Nightmare in Silver
Central Premise Recycled From: “Remembrance of the Daleks” and “Asylum of the Daleks” (the Doctor's old enemy need children and/or the Doctor to resolve their problems).
Moffat Autorecycling: Moppets, humorously incompetent soldiers. The comic fat soldier would probably be played by James Corden if they hadn't already used him for something else. Another mention of how special Clara is.
Gaiman Autorecycling: Steampunk Victoriana; there was a Sandman comic which dealt with a Roman emperor who used to disguise himself as a beggar and go out among the people in the company of the court dwarf. A villain calling themselves “Mister Clever” is a very Gaiman sort of thing to do.
Recycling Other People: Lots of references to “The Moonbase” (e.g. a lunar surface mockup; weather control). The eighteenth-century chess-playing “automaton”, the Turk, which was actually controlled by a hidden dwarf operator and the Blake's 7 episode "Gambit" with its chess-playing dwarf; “Dalek” (indomitable enemy that is currently a theme-park exhibit); “Death to the Daleks” (the chess-playing Cyberman is the 699th wonder of the universe; the City of the Exxilons is the 700th). “The Curse of Fenric” (the Doctor playing chess with the villain and trapping him by telling him he can win the game in three moves); “The Hand of Fear” (the Cyberman's independently-moving hand). The Cybermen have supposedly been wiped out for a very long time, like in 90% of all other Cybermen stories. The Matrix (bullet time). The original-series Battlestar Galactica episode “The Young Lords” (group of children/incompetents attacking/defending a fairy-tale castle against robots). The Cybermen base features design elements which appear to stem from a misunderstanding of “The Tomb of the Cybermen” (those semicircular depressions around the doors were steps in “Tomb”), and the final scene showing a live Cybermite is also a reference. The Star Trek: TNG two-parter “The Best of Both Worlds” (that's the one where Picard is absorbed by the Borg, for those of you who don't remember); actually there's a lot of Borg references, e.g. the Cybermen being vulnerable to each weapon only for a brief period. Poltergeist (“They're he-eere!”). The Cyberiad was a book of satirical and allegorical short stories by Stanislaw Lem, set in a universe populated by robots. “Bad Wolf/The Parting of the Ways” (act of self-sacrifice needed to destroy the evil alien enemy). There are allusions to the Anglo-Russian imperial rivalry popularly known as the Great Game, or the Tournament of Shadows, which would suggest that there's a theme of two empires, mirroring each other, in competition, but it only really works as a theme rather than contributing any major subtext to the story.
Evil Household Objects: None, but there's an evil theme park.
Doctor Who!: “Doctor, Doctor, Doctor, Doctor, Doctor!”
Outfits!: The Doctor's Borg-like facial implants.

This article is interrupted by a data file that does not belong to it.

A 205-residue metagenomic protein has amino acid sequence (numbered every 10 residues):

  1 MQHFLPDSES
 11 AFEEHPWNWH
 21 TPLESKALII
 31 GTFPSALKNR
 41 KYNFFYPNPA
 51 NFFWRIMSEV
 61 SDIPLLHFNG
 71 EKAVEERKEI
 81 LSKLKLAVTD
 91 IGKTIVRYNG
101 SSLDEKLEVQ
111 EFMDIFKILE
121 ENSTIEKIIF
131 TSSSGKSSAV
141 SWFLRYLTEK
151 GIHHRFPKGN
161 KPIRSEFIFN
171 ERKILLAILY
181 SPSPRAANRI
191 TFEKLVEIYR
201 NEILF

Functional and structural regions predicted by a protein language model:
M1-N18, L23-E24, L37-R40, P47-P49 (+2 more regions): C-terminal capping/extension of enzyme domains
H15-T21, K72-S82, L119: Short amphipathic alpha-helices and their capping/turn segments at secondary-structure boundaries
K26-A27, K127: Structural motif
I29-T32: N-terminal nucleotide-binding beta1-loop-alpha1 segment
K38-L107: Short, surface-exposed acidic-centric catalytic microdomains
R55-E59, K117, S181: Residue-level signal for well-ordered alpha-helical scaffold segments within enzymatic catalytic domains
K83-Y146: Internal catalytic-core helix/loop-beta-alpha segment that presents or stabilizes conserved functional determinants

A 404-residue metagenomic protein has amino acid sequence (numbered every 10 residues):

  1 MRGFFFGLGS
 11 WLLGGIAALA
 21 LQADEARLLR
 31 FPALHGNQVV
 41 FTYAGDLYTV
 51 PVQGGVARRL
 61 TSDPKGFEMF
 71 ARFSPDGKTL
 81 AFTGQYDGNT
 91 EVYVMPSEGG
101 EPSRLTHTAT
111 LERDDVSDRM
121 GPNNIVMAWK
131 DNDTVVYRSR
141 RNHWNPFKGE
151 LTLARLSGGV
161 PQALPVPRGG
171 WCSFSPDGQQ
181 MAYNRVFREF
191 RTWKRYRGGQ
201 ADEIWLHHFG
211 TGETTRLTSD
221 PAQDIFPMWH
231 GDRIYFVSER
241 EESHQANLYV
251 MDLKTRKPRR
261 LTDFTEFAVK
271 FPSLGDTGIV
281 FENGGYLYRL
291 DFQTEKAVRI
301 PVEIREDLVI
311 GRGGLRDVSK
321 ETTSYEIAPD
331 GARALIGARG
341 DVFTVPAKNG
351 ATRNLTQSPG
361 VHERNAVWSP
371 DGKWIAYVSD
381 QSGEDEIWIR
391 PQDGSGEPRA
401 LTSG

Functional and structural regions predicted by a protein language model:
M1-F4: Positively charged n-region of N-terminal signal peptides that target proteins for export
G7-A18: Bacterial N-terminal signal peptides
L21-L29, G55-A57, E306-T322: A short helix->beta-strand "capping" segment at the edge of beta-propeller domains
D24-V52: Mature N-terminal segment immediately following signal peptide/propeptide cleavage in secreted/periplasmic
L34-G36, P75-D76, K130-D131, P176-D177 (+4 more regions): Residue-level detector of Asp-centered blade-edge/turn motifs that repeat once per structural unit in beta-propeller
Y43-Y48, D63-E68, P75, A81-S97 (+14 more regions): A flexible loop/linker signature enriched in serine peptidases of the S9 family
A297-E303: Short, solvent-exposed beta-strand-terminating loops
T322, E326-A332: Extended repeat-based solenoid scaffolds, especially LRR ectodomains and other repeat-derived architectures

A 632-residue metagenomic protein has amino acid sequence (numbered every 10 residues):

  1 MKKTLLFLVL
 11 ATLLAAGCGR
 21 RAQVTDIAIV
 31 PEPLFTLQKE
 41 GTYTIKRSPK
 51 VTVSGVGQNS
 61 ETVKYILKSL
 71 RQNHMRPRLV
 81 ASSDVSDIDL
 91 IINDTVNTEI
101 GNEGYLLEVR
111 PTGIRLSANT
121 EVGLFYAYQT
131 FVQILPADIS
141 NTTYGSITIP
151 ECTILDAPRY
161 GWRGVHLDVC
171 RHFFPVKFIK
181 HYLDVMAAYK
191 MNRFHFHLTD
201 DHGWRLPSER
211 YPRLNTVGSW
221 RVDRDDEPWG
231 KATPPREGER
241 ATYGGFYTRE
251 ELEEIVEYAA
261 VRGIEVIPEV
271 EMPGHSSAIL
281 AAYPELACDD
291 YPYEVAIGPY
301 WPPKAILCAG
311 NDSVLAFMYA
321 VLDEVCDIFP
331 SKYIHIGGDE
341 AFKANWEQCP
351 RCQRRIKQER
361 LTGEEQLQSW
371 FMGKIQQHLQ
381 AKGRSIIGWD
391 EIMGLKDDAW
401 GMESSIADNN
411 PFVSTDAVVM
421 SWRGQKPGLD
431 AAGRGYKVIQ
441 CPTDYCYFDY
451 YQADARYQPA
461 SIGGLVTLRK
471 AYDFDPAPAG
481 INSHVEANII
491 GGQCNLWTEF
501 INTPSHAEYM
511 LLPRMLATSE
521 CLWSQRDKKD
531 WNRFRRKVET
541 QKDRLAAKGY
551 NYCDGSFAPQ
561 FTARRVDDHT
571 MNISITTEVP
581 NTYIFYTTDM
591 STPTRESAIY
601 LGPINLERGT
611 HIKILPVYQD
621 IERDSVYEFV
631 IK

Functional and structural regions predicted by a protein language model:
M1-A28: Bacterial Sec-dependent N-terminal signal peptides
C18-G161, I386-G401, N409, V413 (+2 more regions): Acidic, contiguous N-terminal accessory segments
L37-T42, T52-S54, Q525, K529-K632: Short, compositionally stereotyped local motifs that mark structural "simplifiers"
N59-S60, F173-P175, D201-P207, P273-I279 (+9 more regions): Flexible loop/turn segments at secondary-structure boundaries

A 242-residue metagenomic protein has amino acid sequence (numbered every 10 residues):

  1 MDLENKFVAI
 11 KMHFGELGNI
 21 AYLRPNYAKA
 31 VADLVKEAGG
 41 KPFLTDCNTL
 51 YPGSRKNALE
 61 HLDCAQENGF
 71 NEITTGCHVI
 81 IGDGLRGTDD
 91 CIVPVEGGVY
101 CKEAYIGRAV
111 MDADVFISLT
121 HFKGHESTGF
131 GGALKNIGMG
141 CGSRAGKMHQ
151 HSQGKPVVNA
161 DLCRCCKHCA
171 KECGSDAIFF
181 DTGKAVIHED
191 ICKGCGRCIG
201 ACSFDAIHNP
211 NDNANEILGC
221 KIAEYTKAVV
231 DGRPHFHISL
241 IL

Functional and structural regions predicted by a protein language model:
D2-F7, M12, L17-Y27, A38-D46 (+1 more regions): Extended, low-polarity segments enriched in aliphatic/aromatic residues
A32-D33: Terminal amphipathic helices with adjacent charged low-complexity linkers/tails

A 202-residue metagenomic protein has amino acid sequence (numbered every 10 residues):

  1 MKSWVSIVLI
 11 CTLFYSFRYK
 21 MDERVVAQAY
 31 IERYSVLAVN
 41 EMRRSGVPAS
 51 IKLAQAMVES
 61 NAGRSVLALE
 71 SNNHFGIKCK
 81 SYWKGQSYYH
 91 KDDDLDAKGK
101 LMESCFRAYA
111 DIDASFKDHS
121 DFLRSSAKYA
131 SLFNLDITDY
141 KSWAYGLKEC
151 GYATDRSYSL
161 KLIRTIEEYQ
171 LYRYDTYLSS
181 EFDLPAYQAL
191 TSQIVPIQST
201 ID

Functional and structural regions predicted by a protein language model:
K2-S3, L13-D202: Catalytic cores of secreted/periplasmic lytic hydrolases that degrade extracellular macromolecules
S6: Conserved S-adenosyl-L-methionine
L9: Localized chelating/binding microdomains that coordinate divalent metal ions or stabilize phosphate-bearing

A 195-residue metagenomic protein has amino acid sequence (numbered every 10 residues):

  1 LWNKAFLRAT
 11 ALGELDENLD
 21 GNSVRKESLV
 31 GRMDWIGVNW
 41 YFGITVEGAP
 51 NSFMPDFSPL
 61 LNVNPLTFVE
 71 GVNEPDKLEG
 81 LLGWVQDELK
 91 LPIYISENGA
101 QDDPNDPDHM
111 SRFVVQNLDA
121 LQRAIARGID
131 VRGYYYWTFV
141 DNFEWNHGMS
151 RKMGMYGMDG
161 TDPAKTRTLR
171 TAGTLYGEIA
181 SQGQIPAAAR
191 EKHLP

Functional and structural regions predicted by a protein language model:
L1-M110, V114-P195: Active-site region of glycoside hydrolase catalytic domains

Small Child!: Angie and Artie.
Murray Gold's Top Ten: Exaggeratedly bombastic orchestral score during the battle.
Clara Dies Due To: Nothing, but after the annoyingly arch way she acts this episode, most sane people are wishing she would.
Clara's Job of the Week: Child-minder and senior officer.
“Run, you clever boy, and remember”: Nope.
Topical Reference to Puzzle Future Generations: Warwick Davies is seriously flavour of the month right now.
Continuity Frakup of the Week: Last week, Angie was so eager for a time and space adventure that she strongarmed/blackmailed Clara into taking her into the Tardis; this week she's sulky and bored. I know teenagers are famous for their mood swings, but seriously. Also, what the hell age is Angie supposed to be? She looks about twelve, but acts about seven. “You are full of surprises”, Clara says to Angie (cough). “The Pandorica Opens” showed that Cybermen can indeed operate on a basic level without organic parts, so why has the Doctor forgotten it this quickly? The fool's mate is one of the first chess gambits anyone interested in the game learns, and yet Artie, who's in his school chess club, doesn't catch it. The Cybermites remake Angie's mobile phone, but that particular gun on the wall never gets fired. How did the Cybermen build a bloody great facility like that, and cybernise enough theme-park-goers for an army of that size, without anyone noticing? And why do they only make their move now? A Cyberman walks through the moat of the castle, but the rest enter the castle through the door, which means they crossed the bridge instead. If only the Cybermen's brains are human, why do they need people for “spare parts”? Clara's skirt isn't tight.
|This is not a frakking drawbridge, people.|
the Cyberman walks into the moat rather than cross the bridge). It's been a thousand years since the last defeat of the Cybermen, which should make their return the equivalent of a party of Norman longships turning up in the English Channel, but the military seem unsurprised and even apparently have standard tactics in place for fighting them. Why do the Cybermen only do the bullet-time thing once, as it would have been pretty useful when storming the castle? Why does Clara say she can see nothing in that particular sector of space when there's a huge nebula there? That's an explosion, not an implosion.
Nostalgia UK: Fantasy Victoriana, with empires and shillings and waxworks.
Item Most Likely to Wind Up as a Toy: Foregone conclusion again. I'm also betting we'll see cosplayers with Cybernetic face implants one way or the other, regardless of whether they're official or not.